Making The Most Of Celebrations

January 2, 2013

Increase your paper’s profits promoting
community celebrations

By Peter Wagner | Creative House Print Media Consultants
Get Real! There’s a fantastic future for community newspapers that think outside the box and own their market. The days of selling only traditional run-of-paper advertising are over. Today’s smart publisher stays ahead of the competition with creative ideas: retail, tourism and sports promotions—sections that report on the community’s progress and historic moments; changing trends in government, education, business, agriculture and promoting community celebrations.
There are an ever-growing number of celebrations taking place in every community sponsored by the Chamber of Commerce, local Kiwanis Club or the high school band boosters. These celebrations are produced to increase the sponsor’s visibility, create new and improved relationships and raise additional dollars.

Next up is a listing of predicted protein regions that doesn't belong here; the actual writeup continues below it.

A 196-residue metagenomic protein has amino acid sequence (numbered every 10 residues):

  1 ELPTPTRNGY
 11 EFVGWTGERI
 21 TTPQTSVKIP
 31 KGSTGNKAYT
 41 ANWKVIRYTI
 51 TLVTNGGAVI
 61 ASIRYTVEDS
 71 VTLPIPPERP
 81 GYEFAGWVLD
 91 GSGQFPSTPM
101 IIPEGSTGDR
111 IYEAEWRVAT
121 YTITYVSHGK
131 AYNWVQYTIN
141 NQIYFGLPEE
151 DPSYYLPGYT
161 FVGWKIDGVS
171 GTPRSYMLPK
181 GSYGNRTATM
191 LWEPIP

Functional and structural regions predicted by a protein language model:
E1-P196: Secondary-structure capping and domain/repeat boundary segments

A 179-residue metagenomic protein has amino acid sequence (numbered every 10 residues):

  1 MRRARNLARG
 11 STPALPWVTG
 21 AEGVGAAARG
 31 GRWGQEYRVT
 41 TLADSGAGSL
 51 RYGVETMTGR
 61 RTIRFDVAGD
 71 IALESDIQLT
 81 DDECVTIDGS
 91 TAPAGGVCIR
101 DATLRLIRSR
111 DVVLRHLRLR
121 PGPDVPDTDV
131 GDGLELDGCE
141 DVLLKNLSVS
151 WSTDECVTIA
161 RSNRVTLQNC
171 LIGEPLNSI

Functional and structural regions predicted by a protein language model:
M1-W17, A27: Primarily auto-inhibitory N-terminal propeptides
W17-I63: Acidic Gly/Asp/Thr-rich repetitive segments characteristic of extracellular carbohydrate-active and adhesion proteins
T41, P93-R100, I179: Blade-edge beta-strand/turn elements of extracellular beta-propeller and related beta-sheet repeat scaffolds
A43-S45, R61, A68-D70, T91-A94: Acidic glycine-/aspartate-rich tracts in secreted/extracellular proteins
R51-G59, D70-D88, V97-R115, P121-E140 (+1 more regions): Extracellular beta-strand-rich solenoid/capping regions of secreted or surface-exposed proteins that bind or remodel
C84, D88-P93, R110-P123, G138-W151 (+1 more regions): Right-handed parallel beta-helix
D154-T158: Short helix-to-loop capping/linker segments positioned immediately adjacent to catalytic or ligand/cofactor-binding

But here is the good news. Every local celebration provides a fresh opportunity for exceptional income for the newspaper. No other medium can guarantee the subscriber-based local connection, customer loyalty or handy printed format available only in the community newspaper.
Community papers not partnering with local or nearby celebrations—perhaps publishing a program; a series of weekly pages promoting the event; a retail sales promotion for the same dates or special section covering the event—are missing a major sales opportunity.
But being part of any celebration requires connecting with the decision makers to explain how the paper’s involvement will increase awareness, attendance and a broader community support.
Sometimes the offer will be embraced with enthusiasm. Sometimes the sponsors will say they need to maintain total control. But like my Uncle Bill often said, “There is more than one way to skin a cat.”